A Gallup poll finds confidence in U.S. newspapers and television news continues to be weak, notes Grumpy Editor.
Confidence in newspapers slips to 23 percent in the survey earlier this month, not quite touching the 22 percent level, the low point reached in 2007, and is less than half the high of 51 percent in 1979.
TV news clicks up a bit to 23 percent from its low point of 21 percent last year. But that’s far below confidence at 46 percent reached in 1993.
What’s going on?
Gallup points out “newspapers and television news had been struggling for years to figure out how to adjust their strategy for a growing Internet audience.”
It adds growth of social networking sites, including Twitter and Facebook caused “news outlets and journalists to work to find their place on them.”
Gallup notes, “Social sites and the Internet in general, as well as the 24/7 television news cycle, have challenged traditional media outlets and brought new ones to the fore, creating an increasingly complex --- and sometimes messy --- news environment.
“While individual news consumers have better access to news and to journalists than ever before, the struggles of the news industry seem to be affecting Americans' confidence in it.”
Cheetos munchers get ‘thanks for participating’
Is Frito-Lay Inc., Plano, Texas, using a marketing gimmick to gather personal information on Cheetos munchers?
Frontsides of the orange corn meal snack package now on grocers shelves proclaim: “You could WIN a one-in-a-minion family adventure to Universal Orlando.” Details on the backsides.
There, a crunchy muncher sees how to “enter for a chance to WIN the ultimate VIP family trip to Universal Orlando Resort…or thousands of movie tickets to go see Despicable Me 2 in theaters.”
Munchers are instructed to go to a website, enter a nine digit code on the package and “see if you’ve won movie tickets or a family trip to Universal Orlando Resort.”
The Frito-Lay buyer enters his/her age and e-mail address.
But for a muncher there’s no word on winning the Florida trip or even movie tickets, despite capital letters on the packaging promising “SEE IF YOU’VE WON.”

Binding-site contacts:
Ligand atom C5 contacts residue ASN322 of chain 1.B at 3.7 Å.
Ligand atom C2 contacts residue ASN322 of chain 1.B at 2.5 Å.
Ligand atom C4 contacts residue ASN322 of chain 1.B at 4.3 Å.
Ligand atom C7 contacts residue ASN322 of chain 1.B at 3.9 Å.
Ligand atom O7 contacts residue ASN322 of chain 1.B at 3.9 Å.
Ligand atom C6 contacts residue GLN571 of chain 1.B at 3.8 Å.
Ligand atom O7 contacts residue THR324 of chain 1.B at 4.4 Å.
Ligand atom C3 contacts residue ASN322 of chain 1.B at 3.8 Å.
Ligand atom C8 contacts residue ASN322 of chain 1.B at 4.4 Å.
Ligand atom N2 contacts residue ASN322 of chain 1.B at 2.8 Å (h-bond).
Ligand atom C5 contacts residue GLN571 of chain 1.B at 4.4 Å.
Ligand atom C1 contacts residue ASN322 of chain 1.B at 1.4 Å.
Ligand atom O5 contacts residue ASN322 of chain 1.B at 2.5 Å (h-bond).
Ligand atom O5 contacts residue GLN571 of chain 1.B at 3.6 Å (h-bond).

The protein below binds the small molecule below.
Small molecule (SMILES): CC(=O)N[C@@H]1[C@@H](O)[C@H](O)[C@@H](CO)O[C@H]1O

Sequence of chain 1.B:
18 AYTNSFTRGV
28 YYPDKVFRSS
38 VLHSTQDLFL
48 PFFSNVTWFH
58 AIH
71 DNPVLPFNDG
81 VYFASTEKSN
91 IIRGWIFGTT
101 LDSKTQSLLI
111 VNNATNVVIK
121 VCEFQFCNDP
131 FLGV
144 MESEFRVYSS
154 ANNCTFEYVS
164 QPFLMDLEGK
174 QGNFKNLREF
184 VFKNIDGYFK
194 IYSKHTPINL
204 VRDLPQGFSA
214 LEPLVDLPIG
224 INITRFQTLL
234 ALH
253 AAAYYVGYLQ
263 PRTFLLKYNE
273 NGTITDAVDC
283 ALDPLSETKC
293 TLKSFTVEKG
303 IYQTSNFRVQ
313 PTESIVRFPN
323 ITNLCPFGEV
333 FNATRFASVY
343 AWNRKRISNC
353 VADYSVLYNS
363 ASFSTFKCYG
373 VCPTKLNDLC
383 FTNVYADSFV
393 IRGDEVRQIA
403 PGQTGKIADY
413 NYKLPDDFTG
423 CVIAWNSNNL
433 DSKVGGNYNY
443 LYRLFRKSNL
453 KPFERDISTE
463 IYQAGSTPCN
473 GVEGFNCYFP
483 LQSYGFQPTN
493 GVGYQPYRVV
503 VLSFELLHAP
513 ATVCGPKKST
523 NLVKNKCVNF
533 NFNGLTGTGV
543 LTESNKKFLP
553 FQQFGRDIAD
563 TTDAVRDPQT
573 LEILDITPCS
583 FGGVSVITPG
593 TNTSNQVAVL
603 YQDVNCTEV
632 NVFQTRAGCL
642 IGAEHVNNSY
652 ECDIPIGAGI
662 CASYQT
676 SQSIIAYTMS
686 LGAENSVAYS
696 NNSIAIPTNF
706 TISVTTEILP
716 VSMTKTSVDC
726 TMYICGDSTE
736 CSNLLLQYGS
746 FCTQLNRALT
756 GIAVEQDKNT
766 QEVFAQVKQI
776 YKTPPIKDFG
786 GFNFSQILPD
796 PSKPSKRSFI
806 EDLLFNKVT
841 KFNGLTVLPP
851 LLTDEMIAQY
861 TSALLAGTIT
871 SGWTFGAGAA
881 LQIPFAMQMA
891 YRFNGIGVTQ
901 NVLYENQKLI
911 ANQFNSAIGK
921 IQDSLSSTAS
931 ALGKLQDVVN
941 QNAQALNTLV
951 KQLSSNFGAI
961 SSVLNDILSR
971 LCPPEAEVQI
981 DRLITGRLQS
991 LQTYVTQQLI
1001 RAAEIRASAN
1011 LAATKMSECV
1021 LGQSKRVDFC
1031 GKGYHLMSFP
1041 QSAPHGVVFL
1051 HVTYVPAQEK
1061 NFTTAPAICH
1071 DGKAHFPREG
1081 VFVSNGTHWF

In the Frito-Lay info-gathering process, all one gets is:
“YOU'RE ENTERED FOR A CHANCE TO WIN A ONE-ON-A-MINION ADVENTURE. FOR YOU AND YOUR FAMILY!
“THANKS FOR PARTICIPATING."
In case you missed these…
With President Barack Obama’s speech tomorrow focusing on climate change, and curbing coal-fired power plants, look for looming higher power bills if abundant coal is destined for abandonment as low-cost fuel --- something most media are reluctant to spell out to budget-squeezed readers/viewers…Not touched on in the scant print/broadcast coverage of last week’s Tea Party Patriots-organized “Audit the IRS” rally at the U.S. Capitol: In a vocal three-word message aimed at U.S. media, thousands chanted “do your job,” relating to covering IRS scandals targeting conservative groups along with the agency’s upcoming controversial role with ObamaCare.
Imagine the TV sports audience for this: Fox Sports dusts off seven-month old high school football footage (a replay from a Pac-5 game between Southern California’s Santa Margarita Eagles vs. El Toro Chargers) rather than a live makeup baseball game between the New York Yankees and Los Angeles Dodgers Wednesday following the previous night’s rainout of their New York City game slated for Fox Sports coverage.
Newspaper happenings: Ad Age reports Pittsburgh is the best city for a print newspaper, with 51 percent of people surveyed saying they read the paper at least once a day…The Boston Globe will print the full press run of the Boston Herald starting July 1. ..The weekly Flathead Beacon, Kalispell, Mont., won top honors among the state’s weekly and small daily newspapers in the Montana Newspaper Association’s Better Newspaper Contest…London-based Daily Mail cycled a hefty 128,599,300 unique visitors through its website last month…The Fauquier Times-Democrat, Warrenton, Va., says it is removing Democrat from its title, making it simply Fauquier Times, because "Democrat" in its name in such partisan political times "is no longer a very astute business decision."
Television doings: Glenn Beck’s Mercury Radio Arts goes from renting to purchasing the 72,000-square-foot Irving, Texas studios serving as headquarters for its TV and radio productions…New on Saturdays and Sundays starting Sept. 7 from WNET, New York City: "PBS News Hour Weekend.” Despite the title, it’ll be a half hour report…Howard Kurtz moves from CNN to Fox News starting July 1 where he will anchor a new version of Fox News Watch on Saturdays and also serve as an on-air analyst during the week and write a column for FoxNews.com…Dan Abrams, previously an anchor, legal analyst and general manager of MSNBC, is joining ABC’s Nightline as an anchor and chief legal affairs anchor.